Sound mixer Skip Lievsay called Gravity a musical space oddity: “ I would add that it’s sort of a three‑parter in that we have straight‑up drama that happens to be taking place in a CG space world. And we also had the sort of dreary prospect of having no sound because there’s no air. And then we had this fantastic score [by Oscar winner Stephen Price] that did all the heavy lifting and reinforced the action and the drama in a fantastic way. “
According to Sound Editor Glenn Freemantle, after the spinning and going through the helmet, the sound envelops you. “From that point you’re locking in with her, and that was the concept of it. So from that point we’re using heartbeats, tinnitus, and radio signals for hope and anxiety and everything, that’s what we were trying to achieve with the film. And then, obviously, the vibration… you can add silences, which is cool, because it’s a huge dynamic thing when you’re silent, whatever you do, you can make yourself take a breath. So the concept of the sound of this was all about the emotional journey through Sandra and how we were going to approach that, rather than just being bombastic with it, which we didn’t want to do.”
The Great Gatsby’s Catherine Martin, who won for both production and costume design and believes you can’t live in a cultural bubble, described the symbiosis of the two crafts: “I think that the language of clothes and the language of environment work hand-in-hand as storytelling tools in what is a visual medium, filmmaking, and it’s certainly something that Baz considers down to the very last detail…. Even though it can be schizophrenic at times, you’re arguing with yourself.”
In terms of animation, Frozen director Jennifer Lee reiterated the importance of “Let It Go,” which became the film’s anthem and has been embraced around the world. Well, we worked together with them every day via video conference for a few hours a day for about 14 months. We went back and forth and ‘Let It Go’ for us was a game changer. When we heard that, we knew that we could do something very special with Elsa and we rewrote the movie. So we understood and really felt the emotional power of that song and we’re so happy for them they’re nominated. “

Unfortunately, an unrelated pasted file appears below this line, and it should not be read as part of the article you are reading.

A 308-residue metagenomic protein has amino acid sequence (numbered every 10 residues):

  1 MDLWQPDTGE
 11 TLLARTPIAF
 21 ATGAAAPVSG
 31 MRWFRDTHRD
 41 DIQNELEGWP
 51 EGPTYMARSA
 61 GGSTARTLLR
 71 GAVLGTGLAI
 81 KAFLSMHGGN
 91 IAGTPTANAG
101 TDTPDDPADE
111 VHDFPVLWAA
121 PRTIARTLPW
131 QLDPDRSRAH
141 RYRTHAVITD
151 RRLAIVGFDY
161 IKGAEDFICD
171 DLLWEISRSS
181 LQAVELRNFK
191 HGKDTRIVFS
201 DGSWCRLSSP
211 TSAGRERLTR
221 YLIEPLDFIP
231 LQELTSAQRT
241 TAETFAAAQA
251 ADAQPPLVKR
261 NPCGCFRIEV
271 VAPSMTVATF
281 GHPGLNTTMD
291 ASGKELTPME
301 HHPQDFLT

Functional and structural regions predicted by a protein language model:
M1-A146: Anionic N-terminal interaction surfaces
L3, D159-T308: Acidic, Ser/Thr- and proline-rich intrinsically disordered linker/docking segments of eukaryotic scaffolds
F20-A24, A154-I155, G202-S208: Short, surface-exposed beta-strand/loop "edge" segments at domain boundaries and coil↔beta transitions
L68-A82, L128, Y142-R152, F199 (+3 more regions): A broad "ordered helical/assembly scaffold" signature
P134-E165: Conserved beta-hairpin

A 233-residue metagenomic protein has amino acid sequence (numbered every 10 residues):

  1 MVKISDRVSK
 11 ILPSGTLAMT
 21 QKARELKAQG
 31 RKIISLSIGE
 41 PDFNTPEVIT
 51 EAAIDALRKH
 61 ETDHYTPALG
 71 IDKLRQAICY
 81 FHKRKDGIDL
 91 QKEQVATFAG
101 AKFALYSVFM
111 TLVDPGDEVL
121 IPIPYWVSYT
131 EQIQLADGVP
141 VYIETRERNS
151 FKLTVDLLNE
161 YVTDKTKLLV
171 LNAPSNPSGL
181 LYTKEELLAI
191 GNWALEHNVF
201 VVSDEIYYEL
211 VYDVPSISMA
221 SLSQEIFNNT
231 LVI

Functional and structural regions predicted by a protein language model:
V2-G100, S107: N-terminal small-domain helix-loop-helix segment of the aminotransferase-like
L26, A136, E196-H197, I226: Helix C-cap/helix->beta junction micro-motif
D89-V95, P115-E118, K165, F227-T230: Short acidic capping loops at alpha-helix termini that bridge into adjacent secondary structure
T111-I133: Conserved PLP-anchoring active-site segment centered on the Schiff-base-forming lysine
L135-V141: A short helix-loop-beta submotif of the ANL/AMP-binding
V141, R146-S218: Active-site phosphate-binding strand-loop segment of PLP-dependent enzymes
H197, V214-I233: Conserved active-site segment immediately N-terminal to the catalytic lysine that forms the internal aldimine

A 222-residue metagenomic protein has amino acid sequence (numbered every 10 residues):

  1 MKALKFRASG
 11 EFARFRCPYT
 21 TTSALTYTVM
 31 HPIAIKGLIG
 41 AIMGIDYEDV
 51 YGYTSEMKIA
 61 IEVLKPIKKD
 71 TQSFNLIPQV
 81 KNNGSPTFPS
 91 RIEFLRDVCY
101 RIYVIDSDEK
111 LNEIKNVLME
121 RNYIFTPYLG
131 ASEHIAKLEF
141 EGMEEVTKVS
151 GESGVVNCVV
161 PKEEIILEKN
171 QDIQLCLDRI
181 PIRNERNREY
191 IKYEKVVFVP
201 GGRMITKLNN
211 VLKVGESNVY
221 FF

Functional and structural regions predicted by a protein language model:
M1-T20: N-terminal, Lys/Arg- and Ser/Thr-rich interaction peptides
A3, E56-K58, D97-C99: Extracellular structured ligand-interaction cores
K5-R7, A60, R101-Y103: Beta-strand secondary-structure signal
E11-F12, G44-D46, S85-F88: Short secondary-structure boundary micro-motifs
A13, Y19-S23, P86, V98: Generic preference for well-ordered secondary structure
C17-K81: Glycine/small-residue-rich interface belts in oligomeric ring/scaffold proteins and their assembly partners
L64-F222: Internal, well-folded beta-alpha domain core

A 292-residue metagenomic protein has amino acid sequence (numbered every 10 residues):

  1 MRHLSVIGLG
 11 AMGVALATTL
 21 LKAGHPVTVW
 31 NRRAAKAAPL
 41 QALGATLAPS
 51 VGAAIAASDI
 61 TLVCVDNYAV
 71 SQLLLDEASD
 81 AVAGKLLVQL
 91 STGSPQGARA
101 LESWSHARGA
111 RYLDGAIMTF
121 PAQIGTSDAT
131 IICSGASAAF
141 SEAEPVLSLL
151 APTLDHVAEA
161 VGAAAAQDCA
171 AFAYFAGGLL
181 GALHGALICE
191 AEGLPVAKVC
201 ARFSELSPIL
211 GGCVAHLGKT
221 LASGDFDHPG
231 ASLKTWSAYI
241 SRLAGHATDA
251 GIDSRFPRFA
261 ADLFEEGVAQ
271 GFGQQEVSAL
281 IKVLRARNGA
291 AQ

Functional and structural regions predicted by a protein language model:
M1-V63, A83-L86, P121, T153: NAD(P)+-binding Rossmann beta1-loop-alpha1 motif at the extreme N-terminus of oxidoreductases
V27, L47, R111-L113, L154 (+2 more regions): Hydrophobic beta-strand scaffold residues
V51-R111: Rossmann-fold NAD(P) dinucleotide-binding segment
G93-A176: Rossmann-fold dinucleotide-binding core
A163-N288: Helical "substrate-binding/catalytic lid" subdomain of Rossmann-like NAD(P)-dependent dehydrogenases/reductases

Director Chris Buck, who’s enjoying his second renaissance at Disney alongside his old CalArts pal, John Lasseter, stressed the importance of the Norway research trip. “When we sent our art director [Michael Giaimo] and the lighting team over to Norway, they came back so inspired. The mountains, the vastness of the mountains going down the Fjords, all the detailing of the [inaudible] where they brought so much back from that trip from Norway that we really feel it added a lot of believability to the world we were creating.”
The husband and wife song writing team of Kristen Anderson-Lopez and Robert Lopez described their personal connection to “Let It Go” and are looking forward to expanding the musical world for the upcoming Broadway show: “You know, we really think of our kids ‑‑ when we were writing Frozen, we thought of our girls because we have two girls, just like Elsa and Anna, and we wanted to write a song that would sort of instill in them the idea that shame and fear should not prevent them from being the magical people that they really are.”
Mr. Hublot’s Lauren Witz, who is developing both an animated feature and a TV series, told me how important it was to make this a relatable slice of life despite the detailed universe that evokes both Brazil and steampunk: “The thing is that we developed the relationship between Mr. Hublot and the dog [Robo Pet], but it was in order to put poetry in the film — to bring emotions through characters. That was [more important than] so much work on details.”